There’s a good reason why Italian staples like spaghetti, lasagna and pizza have become commonplace at the average Canadian table. “I think of Italian food as happy food — accessible, with tons of flavour, but it doesn’t take itself too seriously,” says Amy Brandwein, executive chef of Casa Nonna.
That partly explains why Italian restaurants are so popular. Just opening a menu filled with such hearty, zesty, cheese-smothered Italian-American fare can mean instant joy. Repeatedly indulging in restaurant portions of some of the most delicious food in the world, however, can wreak havoc on your weight-loss goals.
But don't mourn for your meatballs just yet: If you’re armed with the right info you can still enjoy frequent meals at Italian restaurants. Authentic Italian cuisine can be a healthy choice, with fresh ingredients typical of the Mediterranean diet, according to Melissa Joy Dobbins, RD, spokesperson for the Academy of Nutrition and Dietetics. “The problem comes with the Americanized Italian dishes and the tendency toward outrageous portions.”
Venture into almost any Italian restaurant in this country, and you’ll see plenty of extras that you won’t find on most family tables in Naples or Florence. Like a bottomless bread basket, for starters. Or a mountain of cheese-smothered pasta with meat set in front of a single person, rather than at the centre of a table of six. If you want to enjoy the healthiest, most pleasurable meal at an Italian restaurant, eat like a true Italian. From antipasto to dessert, try following these tips.
Course: Bread & antipasto
Have your bread with protein
The best decision is to leave the bread basket off the table. However, if that would risk starting a riot, at least eat it with some antipasto. “Have bread with a small bite of cheese, or charcuterie, which offers more satisfaction and won’t send you reaching for another slice,” says Dobbins. Watch out for the focaccia, though!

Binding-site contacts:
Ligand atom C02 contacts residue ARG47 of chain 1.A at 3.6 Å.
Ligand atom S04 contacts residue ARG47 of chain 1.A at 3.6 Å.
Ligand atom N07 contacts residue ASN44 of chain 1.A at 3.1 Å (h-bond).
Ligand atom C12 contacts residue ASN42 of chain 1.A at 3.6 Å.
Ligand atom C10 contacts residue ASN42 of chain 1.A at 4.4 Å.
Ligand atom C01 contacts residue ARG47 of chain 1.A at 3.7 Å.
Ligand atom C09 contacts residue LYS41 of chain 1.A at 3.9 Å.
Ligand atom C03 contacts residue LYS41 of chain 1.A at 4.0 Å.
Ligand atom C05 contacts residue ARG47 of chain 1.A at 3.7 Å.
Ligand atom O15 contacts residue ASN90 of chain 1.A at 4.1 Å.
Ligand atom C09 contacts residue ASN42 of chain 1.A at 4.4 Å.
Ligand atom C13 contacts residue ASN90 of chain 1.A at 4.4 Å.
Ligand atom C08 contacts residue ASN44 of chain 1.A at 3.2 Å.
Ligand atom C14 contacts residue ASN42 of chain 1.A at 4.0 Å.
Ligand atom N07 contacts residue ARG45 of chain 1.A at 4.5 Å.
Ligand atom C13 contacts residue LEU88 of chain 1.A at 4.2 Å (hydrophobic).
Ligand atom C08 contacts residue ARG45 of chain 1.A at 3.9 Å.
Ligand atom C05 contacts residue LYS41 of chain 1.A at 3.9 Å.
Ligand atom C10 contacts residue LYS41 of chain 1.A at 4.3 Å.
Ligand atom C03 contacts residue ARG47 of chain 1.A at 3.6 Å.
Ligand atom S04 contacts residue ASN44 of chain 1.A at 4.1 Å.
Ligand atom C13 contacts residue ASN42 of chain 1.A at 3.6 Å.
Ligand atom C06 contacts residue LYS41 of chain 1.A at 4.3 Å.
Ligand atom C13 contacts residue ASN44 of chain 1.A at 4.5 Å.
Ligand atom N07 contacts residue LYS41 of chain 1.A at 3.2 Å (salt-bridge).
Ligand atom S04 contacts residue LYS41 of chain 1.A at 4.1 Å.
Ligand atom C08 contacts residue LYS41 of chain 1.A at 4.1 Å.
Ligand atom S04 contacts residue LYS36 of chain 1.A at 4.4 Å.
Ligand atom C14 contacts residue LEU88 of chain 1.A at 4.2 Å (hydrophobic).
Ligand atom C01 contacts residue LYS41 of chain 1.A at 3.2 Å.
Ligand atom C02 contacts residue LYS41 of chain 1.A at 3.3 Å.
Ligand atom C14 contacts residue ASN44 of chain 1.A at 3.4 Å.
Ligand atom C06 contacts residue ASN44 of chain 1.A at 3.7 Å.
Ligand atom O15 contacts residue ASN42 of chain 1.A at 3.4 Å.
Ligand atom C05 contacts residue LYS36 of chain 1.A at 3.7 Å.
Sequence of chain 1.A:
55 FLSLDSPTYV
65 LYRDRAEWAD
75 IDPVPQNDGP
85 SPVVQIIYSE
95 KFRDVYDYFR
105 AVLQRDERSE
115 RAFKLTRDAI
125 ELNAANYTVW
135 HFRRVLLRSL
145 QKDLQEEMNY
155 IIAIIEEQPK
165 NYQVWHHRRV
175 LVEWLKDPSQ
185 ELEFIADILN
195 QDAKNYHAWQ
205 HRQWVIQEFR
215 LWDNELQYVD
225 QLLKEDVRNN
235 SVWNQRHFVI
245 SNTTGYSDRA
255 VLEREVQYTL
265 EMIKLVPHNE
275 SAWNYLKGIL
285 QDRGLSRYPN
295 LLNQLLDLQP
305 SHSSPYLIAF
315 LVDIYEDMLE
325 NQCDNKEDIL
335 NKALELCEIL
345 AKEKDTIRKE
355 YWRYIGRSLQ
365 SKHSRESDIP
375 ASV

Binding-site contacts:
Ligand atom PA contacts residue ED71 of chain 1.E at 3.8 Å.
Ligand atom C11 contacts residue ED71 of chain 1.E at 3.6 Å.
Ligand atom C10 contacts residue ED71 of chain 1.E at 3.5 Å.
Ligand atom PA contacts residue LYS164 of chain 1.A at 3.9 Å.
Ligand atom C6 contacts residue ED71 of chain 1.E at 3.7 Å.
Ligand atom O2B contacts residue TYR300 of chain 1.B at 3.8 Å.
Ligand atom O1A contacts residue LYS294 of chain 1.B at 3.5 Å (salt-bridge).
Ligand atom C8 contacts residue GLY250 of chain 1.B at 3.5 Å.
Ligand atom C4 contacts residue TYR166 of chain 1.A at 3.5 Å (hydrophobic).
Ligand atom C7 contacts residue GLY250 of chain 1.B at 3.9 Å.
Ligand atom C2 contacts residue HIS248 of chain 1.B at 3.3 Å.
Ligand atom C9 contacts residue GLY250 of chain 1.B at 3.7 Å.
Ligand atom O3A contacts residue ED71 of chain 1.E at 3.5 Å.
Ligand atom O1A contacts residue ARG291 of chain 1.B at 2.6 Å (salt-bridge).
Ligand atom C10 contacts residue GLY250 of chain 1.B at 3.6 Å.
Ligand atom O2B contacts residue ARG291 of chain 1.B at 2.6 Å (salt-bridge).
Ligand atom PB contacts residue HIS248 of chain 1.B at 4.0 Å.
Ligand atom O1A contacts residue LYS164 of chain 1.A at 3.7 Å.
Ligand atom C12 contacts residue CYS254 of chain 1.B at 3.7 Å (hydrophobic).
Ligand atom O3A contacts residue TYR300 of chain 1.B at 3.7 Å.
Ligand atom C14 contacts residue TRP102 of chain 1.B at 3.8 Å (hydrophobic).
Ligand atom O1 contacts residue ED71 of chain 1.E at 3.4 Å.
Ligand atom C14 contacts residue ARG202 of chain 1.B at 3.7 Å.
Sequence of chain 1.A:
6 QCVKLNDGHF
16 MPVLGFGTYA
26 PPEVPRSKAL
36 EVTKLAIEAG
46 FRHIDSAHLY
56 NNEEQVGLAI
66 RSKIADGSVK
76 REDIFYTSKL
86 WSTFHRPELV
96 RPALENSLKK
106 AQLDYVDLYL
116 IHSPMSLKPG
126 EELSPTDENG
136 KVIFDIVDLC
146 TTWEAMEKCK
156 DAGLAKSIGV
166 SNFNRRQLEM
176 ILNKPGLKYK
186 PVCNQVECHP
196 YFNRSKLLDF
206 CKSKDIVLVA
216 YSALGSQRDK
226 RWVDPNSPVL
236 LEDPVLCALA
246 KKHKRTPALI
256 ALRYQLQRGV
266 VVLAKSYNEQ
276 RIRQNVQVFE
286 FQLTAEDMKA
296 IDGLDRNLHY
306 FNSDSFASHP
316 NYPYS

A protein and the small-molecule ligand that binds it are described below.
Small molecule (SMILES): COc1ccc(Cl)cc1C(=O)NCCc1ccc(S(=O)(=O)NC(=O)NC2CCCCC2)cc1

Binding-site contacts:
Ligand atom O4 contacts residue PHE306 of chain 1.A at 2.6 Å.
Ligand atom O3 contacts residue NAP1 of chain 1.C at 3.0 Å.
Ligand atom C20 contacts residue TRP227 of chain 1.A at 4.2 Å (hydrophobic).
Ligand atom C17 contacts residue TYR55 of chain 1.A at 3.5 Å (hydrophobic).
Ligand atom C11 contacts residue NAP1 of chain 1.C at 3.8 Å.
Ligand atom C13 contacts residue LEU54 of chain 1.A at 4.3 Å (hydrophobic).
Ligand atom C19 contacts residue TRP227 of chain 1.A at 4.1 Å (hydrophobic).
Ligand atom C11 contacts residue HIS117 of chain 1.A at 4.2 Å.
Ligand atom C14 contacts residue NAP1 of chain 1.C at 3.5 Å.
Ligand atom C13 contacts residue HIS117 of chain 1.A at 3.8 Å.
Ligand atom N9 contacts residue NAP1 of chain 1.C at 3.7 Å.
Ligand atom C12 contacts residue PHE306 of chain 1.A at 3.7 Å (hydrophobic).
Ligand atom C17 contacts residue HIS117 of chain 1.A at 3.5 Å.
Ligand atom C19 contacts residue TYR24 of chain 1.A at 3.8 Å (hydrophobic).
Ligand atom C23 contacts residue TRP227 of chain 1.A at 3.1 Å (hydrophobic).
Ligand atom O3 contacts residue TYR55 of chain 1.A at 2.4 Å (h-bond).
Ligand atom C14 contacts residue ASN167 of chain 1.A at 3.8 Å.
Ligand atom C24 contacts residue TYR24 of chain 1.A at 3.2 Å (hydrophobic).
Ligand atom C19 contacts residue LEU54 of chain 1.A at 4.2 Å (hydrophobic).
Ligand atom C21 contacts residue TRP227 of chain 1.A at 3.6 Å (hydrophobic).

Use oil, not butter
Not only is olive oil a source of healthful monounsaturated fat, but a Cornell University study found that diners who used olive oil as a bread condiment ate 23 percent less bread than those who used butter. Just don’t soak the bread entirely; one dip is enough.
Don’t O.D. on lunch meat
A common meat antipasto is misto salumi, or Italian charcuterie that includes dried meats like the familiar prosciutto, as well as speck, mortadella and bresaola. While these meats are high in fat and protein, with about 70 to 90 calories per ounce, they usually come in very thin slices. “A thin slice can be satisfying because it’s intense in flavour, but the key is to not make a sandwich with it,” says Dobbins.
Consider going tapas
The small plates that precede pasta are known as “antipasti,” and they run the gamut from healthy choices like marinated vegetables, olives and artichokes to heart-stoppers like fried squash blossoms stuffed with cheese. “It’s perfectly fine to make a tasting meal of antipasti,” says Brandwein. “The beauty is, you can pick one indulgence, like risotto balls, and balance it with a number of healthier selections.”
Don’t overlook soup
Soup is a main course in authentic Italian restaurants, hence the price and large serving. But you can also order it as an appetizer. Traditional Tuscan and Florentine soups, with combinations of escarole, beans, pasta and sausage, can be good alternatives to meat antipasti or salads filled with cheese.